Wells Fargo Pledges Millions as Lawsuit is Dropped

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(Memphis) A lawsuit filed by Memphis and Shelby County against Wells Fargo has been dismissed, as the bank pledges millions of dollars to help Memphis recover from the housing crisis.

Wells Fargo will provide grants totaling $4.5 million for a homeownership program and $3 million for local initiatives. In addition, they pledge $425 million in mortgage lending over the next five years, $125 million of which will be dedicated to low- and moderate-income borrowers.

As part of the $4.5 million for a homeownership program, people with qualifying levels of income can receive $15,000 toward a down payment or renovation. For example, a family of four making less than $71,000 a year can apply for the program.

The prospective homebuyer must complete an eight-hour homebuyer education session with an approved non-profit organization. He will also have to agree to live in the home for five years. If he moves sooner, he will have to return a pro-rated portion of the down payment or renovation grant.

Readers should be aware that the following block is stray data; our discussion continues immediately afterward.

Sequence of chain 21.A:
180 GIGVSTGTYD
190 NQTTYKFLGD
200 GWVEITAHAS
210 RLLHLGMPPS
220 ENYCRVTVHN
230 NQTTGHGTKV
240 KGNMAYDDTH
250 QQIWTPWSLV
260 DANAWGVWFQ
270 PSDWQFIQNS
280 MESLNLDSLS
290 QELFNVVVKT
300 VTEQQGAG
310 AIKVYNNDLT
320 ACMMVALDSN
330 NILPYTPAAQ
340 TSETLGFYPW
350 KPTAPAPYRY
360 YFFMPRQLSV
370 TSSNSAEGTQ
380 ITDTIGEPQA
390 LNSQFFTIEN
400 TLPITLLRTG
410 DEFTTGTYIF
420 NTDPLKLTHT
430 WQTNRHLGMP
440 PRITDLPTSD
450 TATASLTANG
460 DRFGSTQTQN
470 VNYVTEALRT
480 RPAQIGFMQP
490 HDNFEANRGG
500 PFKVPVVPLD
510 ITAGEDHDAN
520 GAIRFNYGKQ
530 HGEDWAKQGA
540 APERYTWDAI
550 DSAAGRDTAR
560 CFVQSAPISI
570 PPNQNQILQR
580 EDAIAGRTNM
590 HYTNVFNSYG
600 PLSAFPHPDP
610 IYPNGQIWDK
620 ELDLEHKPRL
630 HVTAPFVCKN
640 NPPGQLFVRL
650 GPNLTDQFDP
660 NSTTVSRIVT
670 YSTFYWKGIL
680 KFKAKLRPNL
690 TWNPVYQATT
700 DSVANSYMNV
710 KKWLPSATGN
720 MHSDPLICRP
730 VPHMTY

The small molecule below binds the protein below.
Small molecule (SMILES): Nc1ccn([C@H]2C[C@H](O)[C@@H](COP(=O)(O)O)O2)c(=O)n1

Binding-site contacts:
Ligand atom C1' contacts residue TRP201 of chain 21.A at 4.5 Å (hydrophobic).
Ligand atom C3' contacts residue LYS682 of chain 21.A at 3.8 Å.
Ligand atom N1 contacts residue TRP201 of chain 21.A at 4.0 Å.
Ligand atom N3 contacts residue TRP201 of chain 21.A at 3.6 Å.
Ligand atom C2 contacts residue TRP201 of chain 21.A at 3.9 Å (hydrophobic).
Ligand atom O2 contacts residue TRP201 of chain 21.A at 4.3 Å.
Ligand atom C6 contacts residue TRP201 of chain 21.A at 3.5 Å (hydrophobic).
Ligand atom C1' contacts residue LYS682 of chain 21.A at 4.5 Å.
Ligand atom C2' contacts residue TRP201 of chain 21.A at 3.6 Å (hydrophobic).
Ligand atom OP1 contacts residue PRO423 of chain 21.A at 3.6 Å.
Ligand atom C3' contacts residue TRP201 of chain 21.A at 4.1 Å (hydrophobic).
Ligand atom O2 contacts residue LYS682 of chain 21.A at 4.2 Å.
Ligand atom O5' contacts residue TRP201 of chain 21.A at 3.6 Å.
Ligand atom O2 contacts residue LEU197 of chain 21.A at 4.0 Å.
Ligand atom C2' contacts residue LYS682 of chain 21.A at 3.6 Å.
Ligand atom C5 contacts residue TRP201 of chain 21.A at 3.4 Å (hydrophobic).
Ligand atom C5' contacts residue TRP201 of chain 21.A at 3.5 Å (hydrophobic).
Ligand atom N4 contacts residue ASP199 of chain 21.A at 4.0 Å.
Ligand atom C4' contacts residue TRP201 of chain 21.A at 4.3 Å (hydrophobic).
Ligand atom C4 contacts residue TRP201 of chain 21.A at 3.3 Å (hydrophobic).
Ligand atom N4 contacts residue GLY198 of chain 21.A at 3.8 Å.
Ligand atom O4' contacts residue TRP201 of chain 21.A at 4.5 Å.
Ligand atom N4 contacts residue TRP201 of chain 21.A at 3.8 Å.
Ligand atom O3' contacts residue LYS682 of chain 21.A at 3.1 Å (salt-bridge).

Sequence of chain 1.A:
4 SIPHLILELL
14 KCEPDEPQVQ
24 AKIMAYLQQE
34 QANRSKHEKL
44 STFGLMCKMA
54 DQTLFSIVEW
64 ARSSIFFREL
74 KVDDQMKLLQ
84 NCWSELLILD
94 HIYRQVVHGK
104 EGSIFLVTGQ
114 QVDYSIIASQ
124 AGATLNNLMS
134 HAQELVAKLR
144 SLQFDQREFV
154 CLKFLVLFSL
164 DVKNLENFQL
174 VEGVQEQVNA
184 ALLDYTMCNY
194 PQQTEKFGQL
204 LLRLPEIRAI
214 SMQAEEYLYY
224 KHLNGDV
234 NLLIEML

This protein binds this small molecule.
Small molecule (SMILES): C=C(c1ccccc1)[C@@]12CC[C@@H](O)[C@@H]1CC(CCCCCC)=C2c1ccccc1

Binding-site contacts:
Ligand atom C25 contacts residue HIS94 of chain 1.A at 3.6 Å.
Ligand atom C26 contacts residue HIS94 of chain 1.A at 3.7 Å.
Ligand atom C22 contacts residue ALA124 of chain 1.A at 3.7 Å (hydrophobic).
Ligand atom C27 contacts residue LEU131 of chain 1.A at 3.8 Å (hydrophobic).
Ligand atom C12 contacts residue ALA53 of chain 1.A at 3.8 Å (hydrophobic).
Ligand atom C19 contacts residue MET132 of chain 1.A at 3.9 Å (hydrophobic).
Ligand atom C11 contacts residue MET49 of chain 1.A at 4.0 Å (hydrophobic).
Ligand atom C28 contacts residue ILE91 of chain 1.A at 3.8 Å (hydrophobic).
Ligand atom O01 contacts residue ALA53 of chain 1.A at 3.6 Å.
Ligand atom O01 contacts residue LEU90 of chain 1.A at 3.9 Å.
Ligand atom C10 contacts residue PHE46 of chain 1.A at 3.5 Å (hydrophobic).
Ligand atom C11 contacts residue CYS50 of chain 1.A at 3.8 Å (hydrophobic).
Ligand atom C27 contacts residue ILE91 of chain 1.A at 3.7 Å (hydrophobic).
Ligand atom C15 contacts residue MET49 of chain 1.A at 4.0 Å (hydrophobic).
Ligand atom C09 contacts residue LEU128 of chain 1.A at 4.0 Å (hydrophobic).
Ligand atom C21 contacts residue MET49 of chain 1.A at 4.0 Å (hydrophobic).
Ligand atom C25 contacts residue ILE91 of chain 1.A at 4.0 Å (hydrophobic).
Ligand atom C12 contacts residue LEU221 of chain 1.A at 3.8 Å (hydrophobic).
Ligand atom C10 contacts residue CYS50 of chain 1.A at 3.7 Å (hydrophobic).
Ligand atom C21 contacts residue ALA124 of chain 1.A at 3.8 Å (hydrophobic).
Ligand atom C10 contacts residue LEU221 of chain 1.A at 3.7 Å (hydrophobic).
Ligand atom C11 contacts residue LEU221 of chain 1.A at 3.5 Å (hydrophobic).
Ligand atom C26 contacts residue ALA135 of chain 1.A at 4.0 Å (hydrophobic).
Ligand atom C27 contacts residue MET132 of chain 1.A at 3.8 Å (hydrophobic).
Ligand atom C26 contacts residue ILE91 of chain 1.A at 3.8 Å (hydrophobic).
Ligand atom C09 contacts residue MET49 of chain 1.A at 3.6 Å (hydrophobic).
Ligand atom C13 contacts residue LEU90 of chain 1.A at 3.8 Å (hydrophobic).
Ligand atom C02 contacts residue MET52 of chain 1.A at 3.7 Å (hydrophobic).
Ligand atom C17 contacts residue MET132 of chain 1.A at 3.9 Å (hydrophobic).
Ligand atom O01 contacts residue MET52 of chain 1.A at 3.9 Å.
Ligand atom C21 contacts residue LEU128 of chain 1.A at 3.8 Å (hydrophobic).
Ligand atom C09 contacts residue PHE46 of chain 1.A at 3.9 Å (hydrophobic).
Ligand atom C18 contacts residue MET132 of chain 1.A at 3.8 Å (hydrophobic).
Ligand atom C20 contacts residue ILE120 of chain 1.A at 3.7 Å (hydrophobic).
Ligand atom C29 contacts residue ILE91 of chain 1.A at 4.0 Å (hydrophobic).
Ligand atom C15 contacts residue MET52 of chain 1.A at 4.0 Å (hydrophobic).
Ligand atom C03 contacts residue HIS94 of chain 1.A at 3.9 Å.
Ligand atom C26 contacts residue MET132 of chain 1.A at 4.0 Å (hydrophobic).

Meanwhile, the city and county will drop the lawsuit alleging Wells Fargo targeted minority communities for predatory lending practices, which resulted in high-risk subprime loans. That led to what city leaders described as a disproportionate number of foreclosures in those areas.

Memphis Mayor A C Wharton Jr. said, “There will be relief, direct and indirect.”

He added, “We feel the negotiations have been quite productive and accomplished what we wanted to accomplish by the lawsuit.”

Residents in Memphis like the idea of a program attracting homebuyers to the area. But they’re also skeptical of how the lawsuit was dropped.

“In a sense of justice, it probably works better for Wells Fargo than Memphis, would be my guess,” said Darrell Godwin. “It’s a big bank, and they can get away with things. And get things dismissed in lieu of this.”

At the same time, others see the benefit Memphians can receive by getting help in buying homes.

“It’s a $15,000 carrot to come find out what more they have to offer,” said Misty White. “If I could get $15,000 to fix up the house, I would try to buy a house, for sure. Because that’s just $15,000 more you have for your future.”

The homeownership program is modeled after the NeighborhoodLIFT program done in nine other U.S. cities. None of those other cities were involved in litigation against Wells Fargo.

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